Demand response

Demand response – how to unlock energy efficiency

Three key impact areas of demand response are large energy users, energy aggregator models and electric vehicles.
Published: Mon 07 Aug 2017

Energy companies are under increasing pressure to accommodate energy efficiency, control load and integrate distributed energy resources such as renewables into the grid.

Demand response is an essential cornerstone in enabling this energy network of the future with its potential to add flexibility. But it is imperative for demand response to pay in order to ensure its success and to enable consumers to play a significant role in the efficient operation of the electric grid and utilities to deliver an engagement platform.

For example, in the UK if just 5% of the current peak electricity demand was met by demand side response, the energy system would be £200m a year cheaper to run and end-users could benefit by up to £790m, according to the UK National Infrastructure Commission’s Smart Power report.

Engerati has identified three key impact areas for demand response success – large energy consumers, energy aggregator business models and electric vehicles (EVs).

Large energy consumers

With their large energy consumption, commercial and industrial customers offer huge potential for demand response, says Jelle Meersmans, Head of New Business and Product Development at French energy supplier Lampiris, now part of Total.

Meersmans points to the potential in this sector for both the key demand response mechanisms, load shedding and load shifting. Moreover remuneration opportunities are available through both capacity-based products (i.e. provision of ancillary services, demand reserve) and energy-based products (i.e. exploiting power market and balancing market volatilities)

Various industry sectors have demand response potential.

Example industry sectors with demand response potential

As an example, Meersmans drills down into the cement industry pointing to several opportunities for demand response. For example, mill operation can be shifted to off-peak hours with no loss of production to minimise bottlenecks in the subsequent rotary kiln part of the cement creation process.

Another example is waste water treatment, similarly with different sources of flexibility including blowers in aeration tanks, cogeneration plants, pump stations and centrifuges.

“In conclusion for industrial applications a first step would be to look to optimise the energy efficiency,” he says. “Then follow up with demand response measures for added benefit.”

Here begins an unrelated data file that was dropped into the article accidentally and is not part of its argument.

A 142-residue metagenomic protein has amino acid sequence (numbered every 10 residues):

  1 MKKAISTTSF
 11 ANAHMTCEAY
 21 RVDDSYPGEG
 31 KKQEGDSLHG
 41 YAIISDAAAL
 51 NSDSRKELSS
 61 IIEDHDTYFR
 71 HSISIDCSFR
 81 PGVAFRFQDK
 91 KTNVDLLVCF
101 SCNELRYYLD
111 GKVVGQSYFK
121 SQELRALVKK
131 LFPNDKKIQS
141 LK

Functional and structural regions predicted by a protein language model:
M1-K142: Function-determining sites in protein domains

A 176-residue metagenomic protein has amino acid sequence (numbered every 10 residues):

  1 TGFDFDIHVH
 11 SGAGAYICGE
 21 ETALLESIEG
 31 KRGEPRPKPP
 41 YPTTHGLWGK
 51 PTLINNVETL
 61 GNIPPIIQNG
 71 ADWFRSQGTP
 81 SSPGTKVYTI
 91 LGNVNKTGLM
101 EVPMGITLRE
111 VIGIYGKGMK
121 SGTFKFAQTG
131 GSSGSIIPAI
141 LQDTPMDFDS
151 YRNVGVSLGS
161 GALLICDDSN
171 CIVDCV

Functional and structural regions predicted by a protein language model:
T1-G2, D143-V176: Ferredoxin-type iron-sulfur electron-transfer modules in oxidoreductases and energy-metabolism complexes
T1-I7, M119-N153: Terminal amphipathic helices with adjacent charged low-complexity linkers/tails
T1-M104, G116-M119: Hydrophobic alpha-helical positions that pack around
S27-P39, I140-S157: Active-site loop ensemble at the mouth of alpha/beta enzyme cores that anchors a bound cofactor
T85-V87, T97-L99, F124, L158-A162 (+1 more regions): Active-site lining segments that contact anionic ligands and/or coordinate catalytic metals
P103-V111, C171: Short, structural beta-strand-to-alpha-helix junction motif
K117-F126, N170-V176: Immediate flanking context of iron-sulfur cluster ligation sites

Demand response aggregation

Third-party energy aggregators engage users to participate in demand response curtailment and sell the combined load reduction to utilities and ISOs. The aggregator takes a percentage of the demand response incentive as compensation, passing the rest on to the end user.

“Aggregators are critical to demand response success,” says Patrick Liddy, Director for UK and Ireland at EnerNOC.

As an example, he compares the New Zealand and Australian NEM markets. In New Zealand’s North Island, 74% of the frequency response services is provided by demand response and specifically by aggregators, whereas in Australia’s NEM where aggregators are not allowed, the corresponding figure is less than 5%.

“Aggregators bring experience from all over the world,” says Liddy. “Each programme is slightly different but we can bring that learning and apply it in developing programmes in any jurisdiction. Ultimately we streamline the whole process and in turn we provide reliability.”

Electric vehicles

An important support in demand response programmes can be provided by EVs, which may behave as a load to the grid, a supplier of electricity to the grid or an energy storage device.

“We see a lot of local grid challenges ahead with EVs,” says Jorg Van Heesbeen, International Business Development director at Jedlix - an EV infrastructure company which was spun out from Dutch utility Eneco.

“Demand response is a necessity and smart EV charging is a key element in this.”

He adds that people don’t drive EVs for smart grid participation but for mobility and freedom. Thus, smart charging must come in the form of “a great product with an optimised user experience” to make it work.

Smart charging is “quite challenging” to enable, Van Heesbeen comments. In essence, it is achieved by aggregating assets including EVs and selling that flexibility into energy markets – but the fine details varying from one market to another.

In the future home storage could also be added to the mix.

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